Buford has won its last three games 63-0. Sixty-three to zero. Not combined, but each game.
This week’s opponent for Buford is White County, a playoff team last year and in contention to make it again this year. But before anyone starts conjuring up dreams of an upset, Buford won last year’s game 49-14.
The message boards will be ripe with critics again,blasting the Wolves for playing a weak schedule. Play some real teams, they complain. But that criticism doesn’t really hold water because:
* a. Buford is in an eight-team region, one of the largest in Class AAA. The Wolves are required to play seven league games, 90 percent of them against teams that consider it a victory to simply score some points.
* b. Buford’s non-region schedule was solid. The Wolves played Elbert County, a playoff contender in Region 8, and Gainesville, the defending Class AAAA champion. Admittedly, the decision to schedule Hancock Central was less-than-inspiring, but the Atlanta Falcons were booked.
Buford does the best it can to keep the score down against the lesser opponents. It uses a lot of different running backs; if eighth graders were eligible they’d probably play, too. But the Wolves must still use their first-teamers enough to keep them ready for the important games — the season-ender at No. 4 North Hall that will determine the region title and the playoffs.
The Wolves have scored 273 points, putting them on pace to score 546 during the regular season. North Hall has scored 244 and could eclipse the 504 they scored in 2007. No. 2 Cartersville has scored 291 points, which would put the Canes close to 500.
The scoreboard-busting offenses are in pursuit of the GHSA scoring record of 549 points by Camden County in 2011. (Thomas Jefferson scored 574 points in 2006 in the GISA.) Fifteen teams have topped 500 points.
Other things to watch this Friday:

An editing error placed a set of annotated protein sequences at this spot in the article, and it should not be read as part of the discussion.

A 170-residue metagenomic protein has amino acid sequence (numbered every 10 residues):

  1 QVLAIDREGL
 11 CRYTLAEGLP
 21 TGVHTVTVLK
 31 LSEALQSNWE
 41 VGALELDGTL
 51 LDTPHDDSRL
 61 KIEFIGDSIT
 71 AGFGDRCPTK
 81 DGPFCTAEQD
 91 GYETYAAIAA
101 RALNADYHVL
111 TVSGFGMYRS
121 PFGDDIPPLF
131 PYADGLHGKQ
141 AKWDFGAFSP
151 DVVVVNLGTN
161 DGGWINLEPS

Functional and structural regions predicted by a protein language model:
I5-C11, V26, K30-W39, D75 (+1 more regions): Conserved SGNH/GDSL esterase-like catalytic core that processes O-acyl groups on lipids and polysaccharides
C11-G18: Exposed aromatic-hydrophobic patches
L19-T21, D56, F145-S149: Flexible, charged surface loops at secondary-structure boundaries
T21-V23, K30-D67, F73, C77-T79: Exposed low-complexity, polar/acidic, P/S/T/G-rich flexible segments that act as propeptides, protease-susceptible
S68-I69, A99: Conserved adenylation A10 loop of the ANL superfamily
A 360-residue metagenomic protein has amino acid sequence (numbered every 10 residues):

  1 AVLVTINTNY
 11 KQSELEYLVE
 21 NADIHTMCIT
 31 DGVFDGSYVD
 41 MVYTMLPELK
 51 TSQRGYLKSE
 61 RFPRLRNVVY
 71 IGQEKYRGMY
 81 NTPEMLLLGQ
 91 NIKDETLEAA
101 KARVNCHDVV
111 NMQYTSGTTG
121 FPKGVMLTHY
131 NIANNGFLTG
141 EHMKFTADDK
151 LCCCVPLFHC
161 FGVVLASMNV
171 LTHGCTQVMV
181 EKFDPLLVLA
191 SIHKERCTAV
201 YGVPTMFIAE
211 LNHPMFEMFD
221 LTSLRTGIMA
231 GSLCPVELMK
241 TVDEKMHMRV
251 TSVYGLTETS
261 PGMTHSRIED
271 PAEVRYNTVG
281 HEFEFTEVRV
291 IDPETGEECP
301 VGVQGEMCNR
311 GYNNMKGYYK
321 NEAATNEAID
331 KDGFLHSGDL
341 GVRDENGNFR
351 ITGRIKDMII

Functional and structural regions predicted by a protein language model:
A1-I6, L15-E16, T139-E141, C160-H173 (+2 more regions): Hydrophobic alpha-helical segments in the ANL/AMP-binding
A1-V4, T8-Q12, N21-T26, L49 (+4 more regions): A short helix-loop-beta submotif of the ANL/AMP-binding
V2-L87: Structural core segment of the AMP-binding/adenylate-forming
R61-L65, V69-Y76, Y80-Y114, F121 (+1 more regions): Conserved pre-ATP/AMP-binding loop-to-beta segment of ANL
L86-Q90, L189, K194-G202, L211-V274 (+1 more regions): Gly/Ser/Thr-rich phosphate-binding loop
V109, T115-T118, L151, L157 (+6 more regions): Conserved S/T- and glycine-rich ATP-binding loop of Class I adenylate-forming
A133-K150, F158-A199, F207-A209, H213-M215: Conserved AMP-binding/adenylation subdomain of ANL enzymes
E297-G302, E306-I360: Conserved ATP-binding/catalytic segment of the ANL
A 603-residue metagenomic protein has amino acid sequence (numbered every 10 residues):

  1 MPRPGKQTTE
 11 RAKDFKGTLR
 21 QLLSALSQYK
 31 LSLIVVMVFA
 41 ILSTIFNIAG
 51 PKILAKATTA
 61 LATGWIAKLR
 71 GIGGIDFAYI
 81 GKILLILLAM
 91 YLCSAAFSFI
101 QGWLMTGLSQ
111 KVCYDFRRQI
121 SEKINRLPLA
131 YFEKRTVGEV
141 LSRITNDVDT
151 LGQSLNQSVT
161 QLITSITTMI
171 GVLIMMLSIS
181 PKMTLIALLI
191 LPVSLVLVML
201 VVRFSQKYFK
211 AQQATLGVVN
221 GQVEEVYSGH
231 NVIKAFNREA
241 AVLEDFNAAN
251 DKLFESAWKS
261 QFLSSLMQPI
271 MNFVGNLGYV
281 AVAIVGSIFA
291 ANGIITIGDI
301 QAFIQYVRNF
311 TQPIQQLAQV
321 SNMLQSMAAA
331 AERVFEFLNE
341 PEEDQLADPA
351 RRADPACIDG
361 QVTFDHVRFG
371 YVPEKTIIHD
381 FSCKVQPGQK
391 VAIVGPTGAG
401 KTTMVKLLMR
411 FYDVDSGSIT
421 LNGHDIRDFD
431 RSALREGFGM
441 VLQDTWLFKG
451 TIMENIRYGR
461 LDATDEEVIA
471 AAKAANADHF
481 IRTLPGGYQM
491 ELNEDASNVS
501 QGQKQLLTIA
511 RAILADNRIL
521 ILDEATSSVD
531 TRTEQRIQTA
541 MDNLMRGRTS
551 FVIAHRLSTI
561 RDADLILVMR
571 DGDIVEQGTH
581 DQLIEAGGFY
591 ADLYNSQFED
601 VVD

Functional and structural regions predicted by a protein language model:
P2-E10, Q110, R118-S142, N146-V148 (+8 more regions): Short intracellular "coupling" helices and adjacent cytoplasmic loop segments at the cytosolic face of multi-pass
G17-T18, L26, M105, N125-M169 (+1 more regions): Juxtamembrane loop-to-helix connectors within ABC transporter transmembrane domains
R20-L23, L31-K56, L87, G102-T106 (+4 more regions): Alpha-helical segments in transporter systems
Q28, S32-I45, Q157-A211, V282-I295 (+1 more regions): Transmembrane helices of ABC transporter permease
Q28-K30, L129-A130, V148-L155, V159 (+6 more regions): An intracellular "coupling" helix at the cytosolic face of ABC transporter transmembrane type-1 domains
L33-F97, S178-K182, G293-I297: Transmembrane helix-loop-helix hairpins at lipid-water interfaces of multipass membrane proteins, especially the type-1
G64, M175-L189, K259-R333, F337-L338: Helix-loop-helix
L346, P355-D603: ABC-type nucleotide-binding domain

No. 6 Jefferson County plays at No. 3 Washington County in a game that should determine the Region 3 championship. Washington County leads the series between the two middle-Georgia giants 9-1-1, including last year’s 57-14 win. Jefferson County has a stellar defense and has not allowed more than 14 points in a game, but will have their hands full trying to slow a Goldens Hawks team that’s tallied 235 points already. Washington County is loaded with offensive weapons, including Melvin Hill (608 yards rushing), Danyale Wicker (486) and quarterback A.J. Gray (five rushing TDs, six passing TDs).
Southeast Bulloch (4-0-1) travels to Blackshear to play the wounded Bears of Pierce County (5-1), which was upset by Appling County last week and fell out of the state rankings. The winner of this game will most likely finish second in Region 1.
Central Carroll (5-1) plays at Callaway (4-1) in a game that should determine the Region 4 championship. Callaway won 14-10 last year and went on to win the regular-season championship. Central must find a way to slow Callaway quarterback Tez Parks and running back Devon Rosser. Central allows only 6.5 points per game. Central, which didn’t play last week, needs another strong effort from back Demetrious Owensby, who ran for 114 yards against B.E.S.T. Academy.
No. 10 Blessed Trinity (3-2) plays at improved Decatur (4-2), which is looking for a statement game. But the Bulldogs have lost two straight — falling to Cedar Grove and Woodward Academy — and the Titans took last week off. Decatur needs to beat either BT or St. Pius in the season finale to get a sniff of the playoffs.